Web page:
The results are in, and everything went pretty much as expected, the major surprise being the slim majority of Labour: the party now has 355 seats, 31 over the 324 needed for a simple majority in the House of Commons. What does this mean for the UK and for British domestic and foreign policy?
It means that Blair will have to go one of two roads: he will either take measures to gain the support of the more leftist Labour backbench, or work on forming more ad hoc alliances with the Tories on some issues such as public service reform. The second option seems extremely unlikely, given Britain’s traditionally good party discipline, and the disagreement between Conservatives and Labour on the best methods to reform public service (Labour wanting more money and limited privatization, Conservatives basically wanting privatization). Therefore Blair will push ahead with topics such as his African agenda, which appeal to the more socially conscious Left within Labour yet don’t alienate his middle ground. Reform of the House of Lords would seem to be another topic for which he could gain more broad cross-party support.
As for that third party, the Liberal Democrats saw about a 4 percent rise in their share of the vote, winning an extra 10 seats, though they did not do well against the Conservatives, losing more seats than they picked up. The Lib Dem gains came at Labour’s expense alone. The question is what now for the Lib Dems: their policies are a strange mix of personal freedom, high taxation and policies that redistribute from the rich to the middle class, and their foreign policy appeals mostly to the moderate left (joining the euro, more integration, no intervention). Despite this Charles Kennedy has claimed that his party is an option in the middle. Lib Dems gained due to the protest vote, but their challenge now is to consolidate these gains while simultaneously generating a coherent set of policies that could actually guide a governing party. I had, as I said before, hoped that the Lib Dems would pull off a total surprise and, together with the Conservatives, force a hung parliament, but that having not happened, I must admit that Labour was and still is the best governing option at present.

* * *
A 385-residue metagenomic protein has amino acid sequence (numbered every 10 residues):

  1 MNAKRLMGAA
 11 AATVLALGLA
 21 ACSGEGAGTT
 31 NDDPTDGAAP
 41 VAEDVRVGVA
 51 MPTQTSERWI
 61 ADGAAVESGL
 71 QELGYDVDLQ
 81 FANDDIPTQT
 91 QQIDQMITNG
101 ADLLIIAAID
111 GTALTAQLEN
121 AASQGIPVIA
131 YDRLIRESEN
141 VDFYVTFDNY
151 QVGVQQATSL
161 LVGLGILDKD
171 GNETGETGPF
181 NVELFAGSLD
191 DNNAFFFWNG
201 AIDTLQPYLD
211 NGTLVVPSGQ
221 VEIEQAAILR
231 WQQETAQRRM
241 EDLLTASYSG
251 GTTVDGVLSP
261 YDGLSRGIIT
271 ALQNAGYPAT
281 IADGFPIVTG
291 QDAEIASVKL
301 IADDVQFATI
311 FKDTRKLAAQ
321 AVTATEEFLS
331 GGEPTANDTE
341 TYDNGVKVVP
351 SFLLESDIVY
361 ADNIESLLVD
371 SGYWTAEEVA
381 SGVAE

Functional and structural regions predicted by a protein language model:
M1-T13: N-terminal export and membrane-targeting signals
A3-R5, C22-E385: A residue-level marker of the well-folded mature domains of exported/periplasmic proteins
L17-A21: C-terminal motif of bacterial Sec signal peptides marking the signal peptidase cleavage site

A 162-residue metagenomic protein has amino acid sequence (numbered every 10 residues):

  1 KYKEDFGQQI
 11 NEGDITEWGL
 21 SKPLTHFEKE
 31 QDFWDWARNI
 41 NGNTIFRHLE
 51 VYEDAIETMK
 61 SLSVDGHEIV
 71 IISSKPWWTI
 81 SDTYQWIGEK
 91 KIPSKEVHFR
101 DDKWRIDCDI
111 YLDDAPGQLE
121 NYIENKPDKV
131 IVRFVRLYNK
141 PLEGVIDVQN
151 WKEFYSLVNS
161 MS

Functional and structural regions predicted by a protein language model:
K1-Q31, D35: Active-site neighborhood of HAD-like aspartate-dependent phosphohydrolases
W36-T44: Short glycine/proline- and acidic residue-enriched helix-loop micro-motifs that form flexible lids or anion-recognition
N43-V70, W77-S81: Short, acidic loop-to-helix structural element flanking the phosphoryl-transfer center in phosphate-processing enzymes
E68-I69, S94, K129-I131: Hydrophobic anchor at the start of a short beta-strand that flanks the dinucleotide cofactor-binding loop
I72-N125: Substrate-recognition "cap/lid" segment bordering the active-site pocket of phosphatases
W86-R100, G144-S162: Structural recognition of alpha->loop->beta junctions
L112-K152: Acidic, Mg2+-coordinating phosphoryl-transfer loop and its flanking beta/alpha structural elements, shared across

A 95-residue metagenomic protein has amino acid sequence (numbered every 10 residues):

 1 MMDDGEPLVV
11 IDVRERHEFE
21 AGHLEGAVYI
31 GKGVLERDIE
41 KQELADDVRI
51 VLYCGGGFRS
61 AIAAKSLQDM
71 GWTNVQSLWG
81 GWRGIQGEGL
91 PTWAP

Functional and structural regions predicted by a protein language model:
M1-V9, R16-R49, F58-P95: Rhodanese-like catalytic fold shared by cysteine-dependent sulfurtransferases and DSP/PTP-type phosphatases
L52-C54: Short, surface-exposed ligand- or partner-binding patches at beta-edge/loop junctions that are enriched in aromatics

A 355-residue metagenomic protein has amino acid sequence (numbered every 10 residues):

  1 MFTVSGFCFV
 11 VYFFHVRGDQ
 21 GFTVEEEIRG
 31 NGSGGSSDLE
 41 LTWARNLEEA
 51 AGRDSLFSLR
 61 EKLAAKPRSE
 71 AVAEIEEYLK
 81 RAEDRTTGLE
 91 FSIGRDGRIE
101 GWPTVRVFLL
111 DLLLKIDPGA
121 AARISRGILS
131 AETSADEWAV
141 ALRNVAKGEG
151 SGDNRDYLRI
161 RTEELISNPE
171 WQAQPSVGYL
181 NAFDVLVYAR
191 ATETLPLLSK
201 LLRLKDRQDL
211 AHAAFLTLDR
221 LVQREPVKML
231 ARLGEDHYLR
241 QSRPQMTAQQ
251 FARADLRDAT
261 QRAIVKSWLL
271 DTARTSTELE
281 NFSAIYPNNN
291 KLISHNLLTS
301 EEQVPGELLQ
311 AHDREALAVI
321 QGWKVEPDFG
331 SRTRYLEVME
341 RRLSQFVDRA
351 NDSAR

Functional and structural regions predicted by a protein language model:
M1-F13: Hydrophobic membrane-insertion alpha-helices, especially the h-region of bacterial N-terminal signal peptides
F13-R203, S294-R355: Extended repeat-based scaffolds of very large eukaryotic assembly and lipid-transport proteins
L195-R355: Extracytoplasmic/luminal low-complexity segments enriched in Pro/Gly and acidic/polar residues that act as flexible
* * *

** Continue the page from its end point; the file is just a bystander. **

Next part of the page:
Smaller parties that had hoped to gain seats did not; the only one to pick up a seat was ex-Labour MP George Galloway’s Respect, winning a London seat heavily populated by Muslims. The Euroskeptic UKIP and the nationalist BNP failed to pick up seats. The SDLP did not sustain the heavy losses predicted, maintaining three seats in Northern Ireland, although it lost one seat to Sinn Féin and picked up another due to Unionist divisions. It was the Ulster Unionist Party that was basically wiped out, as former First Minister David Trimble lost his seat and the party was reduced to one MP. The DUP meanwhile took nine seats at Westminster. NI Alliance failed to win any seats—the “middle of the road” is not a productive political strategy at present, especially in a single-member-district system.
As Blair heads into his third and final term, his agenda remains alive and well. His legacy of leading Labour to the political center is certainly mixed in people’s opinions, but succeeded grandly in bringing the party out of the political wilderness. The next question is whether either opposition party can formulate a better agenda for Britain. The Conservatives must redefine their core principles, as has been said several times before, and not try to be “Labour, just slightly differently”; the Lib Dems must discover what would tie all of their proposals together and reformulate them to make them more practical and coherent. The party to succeed first in doing this might well be the one that shares the political arena with Labour in the future. Whatever results, it will definitely be an interesting process of evolution.